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TV chef Chris ‘Flamebaster’ Roberts in emotional family reunion in Scandinavia

15 Nov 2023 7 minute read
Larger than life Chris “Flamebaster” Roberts

A Welsh TV chef whose flaming style has left him in hot demand with Hollywood’s A-list has enjoyed an emotional reunion with his Scandinavian relatives.

Larger-than-life Chris ’ Flamebaster* Roberts, from Caernarfon, travelled to Norway, Denmark and Sweden to explore the delights of Nordic cooking with a new series Siwrna Scandi Chris (Chris’s Scandi Journey) on S4C at 9pm on Wednesday, November 29.

It was an extra special trip for the popular chef who was reunited with cousins Eivind Oen and Eleri Mai Oen Fossem, the offspring of his great uncle, Norwegian fisherman Olaf Oen, during filming in Bergen, Norway.

Chris, 38, went from being a man who cooked on an old-fashioned spit roasting fire with his friends – without anyone watching – to overnight fame as a Facebook foodie with thousands of fans.

His mouth-watering videos on Facebook were an instant hit with food-lovers and saw him land his own show on S4C, made by independent Caernarfon-based television production company Cwmni Da.

In a new development, Chris has now moved from working freelance to joining Cwmni Da as a member of staff.

Rapid success

He still has to pinch himself to believe his rapid success and the huge appetite for his style of open fire cooking, inspired by his Welsh ancestors in Patagonia, the Welsh colony in Argentina.

“It’s still crazy to think I’m a self-taught chef who’s never worked in any kitchen before,” he said.

“The other week I cooked a BBQ for a couple of very famous Hollywood A-listers and 120 of their friends at a beach near my home. That was just on the back of doing my series in New York last year, and a very surreal moment!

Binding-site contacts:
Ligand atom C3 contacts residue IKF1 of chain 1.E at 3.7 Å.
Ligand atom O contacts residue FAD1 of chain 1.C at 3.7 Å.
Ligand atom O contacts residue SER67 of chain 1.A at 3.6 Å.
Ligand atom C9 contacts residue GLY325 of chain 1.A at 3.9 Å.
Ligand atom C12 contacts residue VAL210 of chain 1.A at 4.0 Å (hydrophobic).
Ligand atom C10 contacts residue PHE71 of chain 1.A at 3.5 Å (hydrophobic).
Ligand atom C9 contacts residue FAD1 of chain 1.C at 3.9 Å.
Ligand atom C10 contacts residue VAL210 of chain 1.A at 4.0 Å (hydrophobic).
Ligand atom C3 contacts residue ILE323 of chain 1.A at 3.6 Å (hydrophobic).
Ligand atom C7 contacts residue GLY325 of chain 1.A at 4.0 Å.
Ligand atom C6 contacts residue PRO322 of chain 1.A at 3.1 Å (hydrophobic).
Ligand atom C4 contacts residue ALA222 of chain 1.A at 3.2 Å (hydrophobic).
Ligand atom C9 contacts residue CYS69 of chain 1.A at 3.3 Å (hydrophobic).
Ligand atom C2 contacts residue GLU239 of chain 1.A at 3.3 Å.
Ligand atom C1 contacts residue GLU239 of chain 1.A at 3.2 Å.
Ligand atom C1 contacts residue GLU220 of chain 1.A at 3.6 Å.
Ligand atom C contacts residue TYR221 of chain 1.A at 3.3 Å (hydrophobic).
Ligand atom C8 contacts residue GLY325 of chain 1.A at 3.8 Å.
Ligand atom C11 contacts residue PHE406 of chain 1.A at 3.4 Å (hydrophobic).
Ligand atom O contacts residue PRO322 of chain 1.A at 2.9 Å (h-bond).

“It’s also crazy when you have chefs with multiple Michelin stars asking for your advice! But I’m having fun with it.”

Chris with his catch

The new series sees Chris taking the plunge in the icy Fjords of Norway, sampling the Scandinavian sauna culture, diving for seafood in Norway and exploring the ancient Viking arts of salting and pickling while also rubbing shoulders with some of his all-time food heroes.

“Last year, we filmed in New York, and I wanted this series to be a complete contrast,” he said.

“I wanted it to be about the sea and about diving for seafood, about nature, foraging and cooking in the openair ‘Keith Floyd’ style.

“In the first episode, I have a 90C sauna. Sauna followed by a dive in the Oslo fjords which are 6C.

“My dad’s cousins live in Bergen, Norway. My great auntie Megan met my great uncle Olaf in the second world war. They had two kids and lived just outside Caernarfon for a while, then moved to Bergen and had two more kids.

“My dad and grandmother used to spend their holidays there and I just wanted to meet the extended family and explore the food culture there.

“We spent the day fishing in the North Sea, and they also cooked for me. It was really special to meet them and spend time with them. It was incredibly emotional, and I wasn’t expecting it to be quite so emotional as it was.”

The family reunion

Once again, the show will see Chris drawing on the gastronomic traditions of the countries he visits and blending the influences with his own unique style, with a little inspiration from his Scandinavian food idols.

“Scandinavia has traditions that date back to the Vikings and the same techniques of preserving food with salt, smoke and fermanting and pickling are used to this day,” he said.